Thrill-hungry genre consumers may grow impatient with the deliberate pacing and the woozy oscillation between troubled past and sinister present. But discerning aficionados will go for the textured atmosphere and the playful appropriation of the conventions of Italian giallo and vintage Euro gore. There’s impressive craft on display, from the bespoke creature effects to the insidious gaze and insinuating angles of DP Laura Bellingham’s stealthy camera; from Nick Baldock’s penetrating soundscape to the ambient dread and shivering woodwinds of Sarah Angliss’ score and the tricky time shifts of Alastair Reid’s editing.
In scenes gradually revealed to be flashbacks, Tomaz (Alec Secareanu, the soulful discovery of God’s Own Country) is a soldier in the final days of what looks to be a Central European conflict, assigned to man a quiet checkpoint in a pine forest, two days’ walk from the nearest village. The connections of his mother have spared him from combat. His chosen reading material, Hannah Arendt’s On Violence, might be for his doctorate in philosophy, but it seems ominous in light of the later revelation that he preventively duct-tapes his hands together before he goes to sleep.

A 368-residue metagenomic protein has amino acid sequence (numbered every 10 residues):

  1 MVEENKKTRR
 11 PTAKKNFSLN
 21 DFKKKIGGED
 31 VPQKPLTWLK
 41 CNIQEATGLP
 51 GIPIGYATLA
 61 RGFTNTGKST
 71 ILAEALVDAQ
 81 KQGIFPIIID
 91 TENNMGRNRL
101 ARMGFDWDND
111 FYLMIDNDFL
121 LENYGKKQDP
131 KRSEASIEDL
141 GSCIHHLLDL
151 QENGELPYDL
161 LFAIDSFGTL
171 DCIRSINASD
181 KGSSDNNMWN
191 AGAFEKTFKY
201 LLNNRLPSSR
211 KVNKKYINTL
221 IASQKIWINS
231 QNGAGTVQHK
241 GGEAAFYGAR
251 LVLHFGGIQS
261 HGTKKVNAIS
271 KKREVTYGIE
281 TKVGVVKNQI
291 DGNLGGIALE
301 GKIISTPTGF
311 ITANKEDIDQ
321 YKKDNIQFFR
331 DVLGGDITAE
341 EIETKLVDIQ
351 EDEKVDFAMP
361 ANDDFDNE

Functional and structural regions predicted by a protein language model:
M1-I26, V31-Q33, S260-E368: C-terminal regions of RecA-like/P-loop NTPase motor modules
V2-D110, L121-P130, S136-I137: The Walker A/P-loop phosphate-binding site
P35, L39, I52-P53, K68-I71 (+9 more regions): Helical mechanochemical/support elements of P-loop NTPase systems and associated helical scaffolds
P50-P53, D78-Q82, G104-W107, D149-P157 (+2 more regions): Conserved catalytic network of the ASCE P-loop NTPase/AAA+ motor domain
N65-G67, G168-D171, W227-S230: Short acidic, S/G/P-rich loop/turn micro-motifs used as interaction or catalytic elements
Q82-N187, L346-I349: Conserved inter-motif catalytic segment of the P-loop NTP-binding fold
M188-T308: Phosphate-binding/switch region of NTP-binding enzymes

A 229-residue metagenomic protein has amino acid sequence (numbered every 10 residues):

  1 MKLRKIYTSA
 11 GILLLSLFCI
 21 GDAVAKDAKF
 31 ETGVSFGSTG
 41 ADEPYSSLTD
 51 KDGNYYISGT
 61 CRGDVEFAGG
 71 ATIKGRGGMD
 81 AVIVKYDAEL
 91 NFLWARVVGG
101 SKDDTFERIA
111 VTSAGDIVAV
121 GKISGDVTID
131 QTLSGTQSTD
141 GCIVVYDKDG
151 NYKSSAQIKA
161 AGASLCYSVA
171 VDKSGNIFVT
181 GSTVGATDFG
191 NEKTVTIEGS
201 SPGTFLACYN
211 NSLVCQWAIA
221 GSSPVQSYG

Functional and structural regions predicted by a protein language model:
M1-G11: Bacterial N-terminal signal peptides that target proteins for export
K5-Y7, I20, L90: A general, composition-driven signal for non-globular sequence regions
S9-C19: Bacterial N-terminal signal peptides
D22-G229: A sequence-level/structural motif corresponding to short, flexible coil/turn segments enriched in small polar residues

He offers shelter to Miriam (Angeliki Papoulia), a frightened woman who startles him, running out of the woods, but Tomaz appears continually to be fighting dark impulses where she’s concerned. He finds a small carved figurine buried in the ground — the amulet of the title — and offers it to her: “Perhaps she will protect you.”
Sometime later, Tomaz is in London with PTSD, living in a refugee shelter and working as a day laborer until his housing is destroyed in an arson attack. He’s found, dazed and confused, by Sister Claire (Imelda Staunton), a kindly nun whose habits are revealed to be more and more secular each time we meet her. This will surprise no one, since you don’t cast the wickedly amusing Staunton to say rosaries.